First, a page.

The latter measure in particular could have great potential, as climate change will force farms to adapt and invest in the medium term. This creates a window of opportunity in which well-chosen incentives can support agriculture in pursuing both climate adaptation and environmental protection. To do this, governments need to promote the right measures and investments. For example, it would be important to reduce the intensity of soil cultivation, which would allow the soil to store more water. Another approach would be to increase the diversity of crops grown.

However, farms have very limited room for maneuver. This is due to the market structure, with few buyers of agricultural products, but also down to consumers, who focus on a few crops, for example, and have little tolerance for deviations from the norm in terms of taste, shape or color. Under these conditions, farms cannot adapt their strategies at will.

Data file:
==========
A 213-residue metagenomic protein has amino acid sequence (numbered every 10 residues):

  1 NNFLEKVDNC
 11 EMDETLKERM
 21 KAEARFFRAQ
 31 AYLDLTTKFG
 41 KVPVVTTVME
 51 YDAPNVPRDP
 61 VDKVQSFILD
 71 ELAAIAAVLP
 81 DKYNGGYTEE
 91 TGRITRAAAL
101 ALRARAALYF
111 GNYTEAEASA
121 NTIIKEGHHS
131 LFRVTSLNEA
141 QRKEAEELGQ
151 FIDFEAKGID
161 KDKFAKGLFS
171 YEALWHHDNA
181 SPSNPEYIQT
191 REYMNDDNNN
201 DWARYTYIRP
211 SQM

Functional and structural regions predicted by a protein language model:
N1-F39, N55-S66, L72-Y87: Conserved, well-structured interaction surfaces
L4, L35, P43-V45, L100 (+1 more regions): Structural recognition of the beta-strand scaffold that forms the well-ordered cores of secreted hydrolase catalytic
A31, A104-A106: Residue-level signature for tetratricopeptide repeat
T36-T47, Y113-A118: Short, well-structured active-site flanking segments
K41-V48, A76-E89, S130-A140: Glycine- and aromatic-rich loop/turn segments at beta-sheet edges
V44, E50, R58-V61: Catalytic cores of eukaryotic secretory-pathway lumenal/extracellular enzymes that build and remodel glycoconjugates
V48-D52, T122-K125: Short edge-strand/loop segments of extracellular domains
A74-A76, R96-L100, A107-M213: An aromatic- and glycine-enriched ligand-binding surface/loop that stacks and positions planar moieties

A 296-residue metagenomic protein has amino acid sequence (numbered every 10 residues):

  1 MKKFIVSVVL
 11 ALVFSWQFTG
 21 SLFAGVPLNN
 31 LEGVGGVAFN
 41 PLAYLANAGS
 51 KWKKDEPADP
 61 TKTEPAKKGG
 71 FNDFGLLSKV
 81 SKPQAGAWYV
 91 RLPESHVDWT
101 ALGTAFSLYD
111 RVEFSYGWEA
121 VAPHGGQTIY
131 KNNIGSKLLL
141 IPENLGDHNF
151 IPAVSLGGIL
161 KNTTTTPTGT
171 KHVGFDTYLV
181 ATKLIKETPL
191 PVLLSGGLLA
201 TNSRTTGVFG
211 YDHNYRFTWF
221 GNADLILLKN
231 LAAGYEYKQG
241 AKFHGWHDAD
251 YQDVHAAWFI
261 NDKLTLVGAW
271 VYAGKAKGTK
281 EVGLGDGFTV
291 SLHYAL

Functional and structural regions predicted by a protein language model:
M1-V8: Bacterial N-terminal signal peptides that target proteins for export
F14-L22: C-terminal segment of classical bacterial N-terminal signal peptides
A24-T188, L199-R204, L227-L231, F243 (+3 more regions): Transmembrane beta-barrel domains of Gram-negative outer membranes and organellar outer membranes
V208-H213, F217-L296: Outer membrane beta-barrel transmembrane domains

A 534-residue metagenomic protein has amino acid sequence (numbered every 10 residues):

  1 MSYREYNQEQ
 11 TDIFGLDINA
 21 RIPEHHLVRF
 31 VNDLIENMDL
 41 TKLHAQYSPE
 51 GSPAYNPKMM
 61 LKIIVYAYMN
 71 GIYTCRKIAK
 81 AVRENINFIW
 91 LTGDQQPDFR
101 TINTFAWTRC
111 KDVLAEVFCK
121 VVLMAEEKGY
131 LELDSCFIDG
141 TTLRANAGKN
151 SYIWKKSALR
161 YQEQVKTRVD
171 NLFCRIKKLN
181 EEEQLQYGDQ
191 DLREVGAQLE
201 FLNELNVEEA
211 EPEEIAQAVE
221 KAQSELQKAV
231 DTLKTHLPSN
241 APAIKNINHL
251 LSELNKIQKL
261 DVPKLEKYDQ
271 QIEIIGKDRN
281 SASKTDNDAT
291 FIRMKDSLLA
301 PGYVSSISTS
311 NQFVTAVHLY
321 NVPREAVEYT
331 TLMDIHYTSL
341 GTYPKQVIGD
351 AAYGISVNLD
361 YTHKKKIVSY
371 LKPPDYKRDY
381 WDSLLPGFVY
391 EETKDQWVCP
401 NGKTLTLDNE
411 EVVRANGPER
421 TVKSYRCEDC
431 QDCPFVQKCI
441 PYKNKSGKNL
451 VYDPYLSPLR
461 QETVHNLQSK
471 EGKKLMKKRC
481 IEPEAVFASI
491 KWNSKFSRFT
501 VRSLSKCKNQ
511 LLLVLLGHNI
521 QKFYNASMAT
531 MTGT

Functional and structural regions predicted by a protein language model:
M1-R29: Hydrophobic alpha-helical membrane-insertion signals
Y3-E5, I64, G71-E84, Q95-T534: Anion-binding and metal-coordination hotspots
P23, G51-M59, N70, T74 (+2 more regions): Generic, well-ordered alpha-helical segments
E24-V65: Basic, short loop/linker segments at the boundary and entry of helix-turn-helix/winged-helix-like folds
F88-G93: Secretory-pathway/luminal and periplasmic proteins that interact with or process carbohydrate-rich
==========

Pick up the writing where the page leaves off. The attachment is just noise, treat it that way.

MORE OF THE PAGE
New incentives are needed not only for farmers, but also for consumers. The same is true for the food processing and retail sectors, which have considerable market power and influence. A successful agri-environmental policy requires that these stakeholders also move more in the direction of sustainability. I suspect that with a comprehensive and clearly communicated strategy for agricultural policy, most farmers would also accept the removal of climate-damaging subsidies, such as subsidies for agricultural diesel.

(Photo: Sebastian Wiedling/UFZ)